I am aware the love for Novel Oral Anticoagulants (NOACs) is growing and that warfarin is falling out of favour, especially in the setting of stroke prevention in atrial fibrillation or in the management of venous thromboembolism. But hear me out on this one. Warfarin should stay and here’s why.
A patient was presented at the ER with an unprovoked deep vein thrombosis (DVT). It was eventually assessed to require indefinite oral anticoagulation therapy. He was started on rivaroxaban, a NOAC (novel oral anticoagulant). Rivaroxaban as well as other NOACs are recommended in the latest Chest guidelines as first line treatment options for venous thromboembolism disease. But the provincial drug plan does not recognize this update yet and is set up such that warfarin is the preferred agent for long term anticoagulation therapy. NOACs would only be reimbursed for the initial 6 months if treating conditions such as DVT.
I recently blogged about the drug shortage of Nabilone which I thought has resolved. So when I heard patients having difficulty with getting the medication again, I picked up the phone and started calling.
When a new medication is available, there is often a lot of excitement and hype about how a new option may bring hope to a medical condition. The new medication may offer breakthrough in improving important clinical outcomes (e.g. improving survival, preventing disease complications and significantly offering better quality of life for patients). But before we jump on the bandwagon to start prescribing a new medication, here are few considerations the sales rep may not be quick to highlight or share.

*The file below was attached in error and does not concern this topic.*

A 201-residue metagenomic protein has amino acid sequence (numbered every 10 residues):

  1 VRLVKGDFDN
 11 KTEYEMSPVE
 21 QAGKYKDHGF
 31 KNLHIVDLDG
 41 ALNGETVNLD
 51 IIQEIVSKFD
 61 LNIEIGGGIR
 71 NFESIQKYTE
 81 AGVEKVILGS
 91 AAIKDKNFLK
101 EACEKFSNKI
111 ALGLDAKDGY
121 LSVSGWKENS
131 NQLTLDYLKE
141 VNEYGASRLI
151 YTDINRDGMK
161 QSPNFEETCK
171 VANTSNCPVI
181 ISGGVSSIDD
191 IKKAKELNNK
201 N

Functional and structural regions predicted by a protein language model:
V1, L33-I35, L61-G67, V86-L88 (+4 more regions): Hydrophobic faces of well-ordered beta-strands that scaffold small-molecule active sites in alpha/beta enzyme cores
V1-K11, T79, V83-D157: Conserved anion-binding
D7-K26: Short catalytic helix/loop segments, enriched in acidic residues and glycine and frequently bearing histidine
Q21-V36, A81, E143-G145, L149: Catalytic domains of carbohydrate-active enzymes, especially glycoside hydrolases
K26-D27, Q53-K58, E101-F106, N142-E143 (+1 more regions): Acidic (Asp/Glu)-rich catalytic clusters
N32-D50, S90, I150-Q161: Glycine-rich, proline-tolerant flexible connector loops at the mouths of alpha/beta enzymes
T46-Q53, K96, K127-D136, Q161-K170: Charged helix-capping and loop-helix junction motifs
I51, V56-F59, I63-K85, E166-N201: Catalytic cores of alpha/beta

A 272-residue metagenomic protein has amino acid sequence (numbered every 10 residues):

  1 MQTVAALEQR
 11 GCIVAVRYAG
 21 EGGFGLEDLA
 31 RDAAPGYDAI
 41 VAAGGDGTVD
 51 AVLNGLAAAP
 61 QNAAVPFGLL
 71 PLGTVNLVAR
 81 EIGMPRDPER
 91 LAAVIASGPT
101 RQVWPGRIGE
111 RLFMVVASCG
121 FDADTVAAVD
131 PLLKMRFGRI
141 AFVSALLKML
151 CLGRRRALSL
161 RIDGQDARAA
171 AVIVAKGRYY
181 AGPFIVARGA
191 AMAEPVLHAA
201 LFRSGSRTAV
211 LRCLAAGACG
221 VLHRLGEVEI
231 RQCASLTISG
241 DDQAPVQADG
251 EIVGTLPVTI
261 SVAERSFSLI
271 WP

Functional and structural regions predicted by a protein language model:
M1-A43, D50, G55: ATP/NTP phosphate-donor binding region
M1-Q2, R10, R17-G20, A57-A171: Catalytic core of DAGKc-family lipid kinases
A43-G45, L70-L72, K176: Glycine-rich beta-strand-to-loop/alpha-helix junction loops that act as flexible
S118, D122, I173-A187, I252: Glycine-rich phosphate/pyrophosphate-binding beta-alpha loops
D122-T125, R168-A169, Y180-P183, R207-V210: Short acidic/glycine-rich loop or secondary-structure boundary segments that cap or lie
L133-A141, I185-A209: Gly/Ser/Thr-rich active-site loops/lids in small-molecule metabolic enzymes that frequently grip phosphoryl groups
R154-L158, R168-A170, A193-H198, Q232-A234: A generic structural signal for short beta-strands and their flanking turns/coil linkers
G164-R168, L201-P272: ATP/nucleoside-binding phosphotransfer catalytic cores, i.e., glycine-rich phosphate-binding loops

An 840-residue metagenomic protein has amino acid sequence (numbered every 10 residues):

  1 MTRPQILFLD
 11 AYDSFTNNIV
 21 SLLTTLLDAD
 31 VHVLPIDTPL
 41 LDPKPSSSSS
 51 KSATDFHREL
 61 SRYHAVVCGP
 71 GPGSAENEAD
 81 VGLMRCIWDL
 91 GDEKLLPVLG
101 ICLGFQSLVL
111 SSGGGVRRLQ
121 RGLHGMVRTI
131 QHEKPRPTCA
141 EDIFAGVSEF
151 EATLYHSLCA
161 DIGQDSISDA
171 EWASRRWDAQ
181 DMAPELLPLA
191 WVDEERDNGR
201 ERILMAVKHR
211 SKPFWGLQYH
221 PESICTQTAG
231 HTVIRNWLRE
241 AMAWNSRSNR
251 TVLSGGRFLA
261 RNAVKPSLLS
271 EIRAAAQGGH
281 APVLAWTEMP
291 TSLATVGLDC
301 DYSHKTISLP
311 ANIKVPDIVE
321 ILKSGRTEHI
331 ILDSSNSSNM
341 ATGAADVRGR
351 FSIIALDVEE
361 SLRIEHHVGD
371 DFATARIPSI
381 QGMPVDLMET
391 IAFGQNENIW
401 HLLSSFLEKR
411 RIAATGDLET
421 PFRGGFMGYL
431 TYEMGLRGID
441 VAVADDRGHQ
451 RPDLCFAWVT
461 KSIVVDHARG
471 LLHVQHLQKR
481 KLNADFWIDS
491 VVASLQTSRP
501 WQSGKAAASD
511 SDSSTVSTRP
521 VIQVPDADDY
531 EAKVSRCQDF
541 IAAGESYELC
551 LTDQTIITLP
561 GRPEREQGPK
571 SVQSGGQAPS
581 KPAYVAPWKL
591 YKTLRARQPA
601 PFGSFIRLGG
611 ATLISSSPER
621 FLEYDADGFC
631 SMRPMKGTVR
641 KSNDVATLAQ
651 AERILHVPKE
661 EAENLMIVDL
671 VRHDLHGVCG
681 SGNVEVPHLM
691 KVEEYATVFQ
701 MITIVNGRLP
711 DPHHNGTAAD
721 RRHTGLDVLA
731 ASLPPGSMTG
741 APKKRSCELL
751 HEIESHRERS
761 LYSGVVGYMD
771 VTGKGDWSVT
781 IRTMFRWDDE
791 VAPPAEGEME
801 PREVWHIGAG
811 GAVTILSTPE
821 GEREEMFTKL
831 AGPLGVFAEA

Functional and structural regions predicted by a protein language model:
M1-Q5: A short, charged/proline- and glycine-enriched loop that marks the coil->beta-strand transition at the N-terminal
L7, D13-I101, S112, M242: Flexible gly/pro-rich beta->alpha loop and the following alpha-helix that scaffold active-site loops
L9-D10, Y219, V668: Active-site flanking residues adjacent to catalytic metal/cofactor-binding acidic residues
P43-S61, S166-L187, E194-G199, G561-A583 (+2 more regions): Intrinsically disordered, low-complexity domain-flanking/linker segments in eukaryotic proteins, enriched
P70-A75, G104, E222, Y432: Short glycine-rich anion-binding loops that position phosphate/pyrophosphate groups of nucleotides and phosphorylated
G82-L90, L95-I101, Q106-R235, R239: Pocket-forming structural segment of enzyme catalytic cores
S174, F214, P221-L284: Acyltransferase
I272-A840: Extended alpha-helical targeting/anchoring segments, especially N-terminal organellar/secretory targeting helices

Insulin is considered a high risk medication for which serious adverse events can occur if an incorrect dose is inadvertently given. That is why we have implemented double check systems at many points of care or processes in hope to minimize and prevent these potentially serious and fatal errors.
Highlighting a drug interaction isn’t a pharmaceutical opinion. It’s an insurance fraud. Continue reading Pharmaceutical Opinion or Insurance Fraud?
I am often intrigued to connect with clinicians who have various opinions on medications. In particular to GI motility agents, we often discuss the safety profile of domperidone vs. metoclopramide. They are both dopamine antagonists; one main difference is that domperidone works peripherally whereas metoclopramide can cross blood brain barriers and exert some central system effects. The other difference is that domperidone is not commercially available in United States but only via a special access mechanism. As such, there may be more documented clinical evidence and experience with metoclopramide than with domperidone.